Simple insect screens in windows and doors save families in Zambia not only from disease but also from loss of income, shows research by PhD student Brian Chisanga and his colleagues. Dilemma: ‘It does increase inequality, though, because the poorest people’s homes are unsuitable for the measure.’
Development economist Brian Chisanga had to give it some thought when his PhD supervisor Erwin Bulte asked him to get involved in this project. Having focussed mainly on agriculture till then, markets and policy, he wondered whether he should really join entomologists and parasitologists in researching mosquitoes and malaria? Looking back now, he has no regrets. ‘I was the only economist in the group and that was odd at times. But we learned a lot from each other. How entomologists measure mosquito density, for example. And the other researchers’ networks in the healthcare sector came in handy. Conversely, during the baseline survey I remember struggling to explain certain economic concepts, such as ‘willingness to pay’ for mosquito nets through a bidding mechanism. Eventually, everyone understood it and thought it was very interesting.’
The team randomly selected 800 houses with families in 89 villages in the Zambian malaria hotspot Nyimba. They then installed screens in the windows and doors of half those houses. That cost about 85 dollars, and the question was whether that investment would be cost-effective. Malaria is common in eastern Zambia. Every year, about 40 per cent of adults get malaria and are too sick to work for several days. Children generally get sicker and under-fives often die of the disease.’
Interventions are already under way, but more is needed, Chisanga explains. ‘The government is handing out free bed nets sprayed with insecticide. People also spray the walls with an agent that kills mosquitoes that land on them. That works for a few months, but those substances are bad for the environment and the mosquitoes become resistant to them. Our intervention is environmentally friendly and is intended to complement the other measures.’
Peak during harvest
Most of the inhabitants of Nyimba work in agriculture. Chisanga: ‘The peak of the malaria season falls right in the period when harvesting and weeding must be done. If you can’t work for a few days just then because you are sick or you have to look after a sick child, it costs the family money.’ The researchers estimate that screening windows and doors saves an average of 4.6 days per family when adults cannot work due to malaria. Children benefit less from the measure. ‘In summer, the screens raised the temperature indoors and the children were probably outside more as a result.’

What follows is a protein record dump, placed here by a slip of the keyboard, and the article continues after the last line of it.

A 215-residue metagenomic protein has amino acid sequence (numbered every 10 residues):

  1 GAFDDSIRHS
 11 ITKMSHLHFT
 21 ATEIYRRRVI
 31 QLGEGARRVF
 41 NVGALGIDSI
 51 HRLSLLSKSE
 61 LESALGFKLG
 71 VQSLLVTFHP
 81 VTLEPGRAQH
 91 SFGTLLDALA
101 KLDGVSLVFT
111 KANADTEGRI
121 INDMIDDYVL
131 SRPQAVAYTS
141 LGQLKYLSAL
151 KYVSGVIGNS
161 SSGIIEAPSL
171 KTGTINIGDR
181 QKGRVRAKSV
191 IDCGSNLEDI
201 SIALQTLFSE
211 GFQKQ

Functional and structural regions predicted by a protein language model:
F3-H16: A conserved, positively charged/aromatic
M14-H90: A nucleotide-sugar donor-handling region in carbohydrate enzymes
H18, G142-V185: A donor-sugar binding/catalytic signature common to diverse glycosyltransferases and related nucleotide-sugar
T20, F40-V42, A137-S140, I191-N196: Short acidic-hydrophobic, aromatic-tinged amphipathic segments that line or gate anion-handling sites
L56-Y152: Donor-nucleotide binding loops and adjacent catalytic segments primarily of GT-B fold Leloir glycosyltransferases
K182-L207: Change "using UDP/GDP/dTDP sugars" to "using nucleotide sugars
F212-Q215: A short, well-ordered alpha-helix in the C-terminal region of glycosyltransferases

The screens cost an average of 84 dollars per house and generated a 55-dollar increase in household income due to the extra days worked. ‘We assume the screens will last four years, so they are well worth the investment.’ But unfortunately, it is not as simple as that. ‘These people are too poor to make this purchase. All their money goes on food and school fees, and the interest on the loan is too high.’
Informal conversations revealed that people were very pleased with their screens. ‘They were very enthusiastic, and they thought they looked nice too. If we had had enough funds, we would have given them to everyone in the research area after the end of the study.’ But actually, something else needs to happen first, adds Chisanga. ‘Striking as the economic advantages are, we have to realize that screens increase inequality too. You have to start by improving the poorest people’s houses because they are unsuitable for installing mosquito nets. And these are precisely the people who are the most exposed to the harmful effects of malaria.
The economist hopes his research will help keep the debate on eradicating malaria alive and that funds will be raised to implement the plans. ‘I hope this research will provide more than just knowledge. That it also has social impact.’
Solid progress through this kind of research
Development economist Erwin Bulte, Brian Chisanga’s supervisor, does a lot of research into the effectiveness of interventions in developing countries. He looks for example at whether drought insurance for livestock farmers in Kenya helps against local conflicts. In nearly all cases, NGOs, governments or local businesses are involved in the research.
So do the results ever lead to real changes? Bulte: ‘In Sierra Leone, it turned out that forest protection works better if you pay local communities for it. This study led to the whole system of payments being adjusted, and it laid the foundation for a project run by REDD+, a UN programme for combatting climate change.’ He also studied a ‘business and gender training’ offered to women by an NGO in Vietnam. ‘Surprisingly, the training led to an increase in domestic violence because some men felt excluded and thought their wives were becoming too independent. Since then, the organization has invited men to the training too, and involves them in the process.’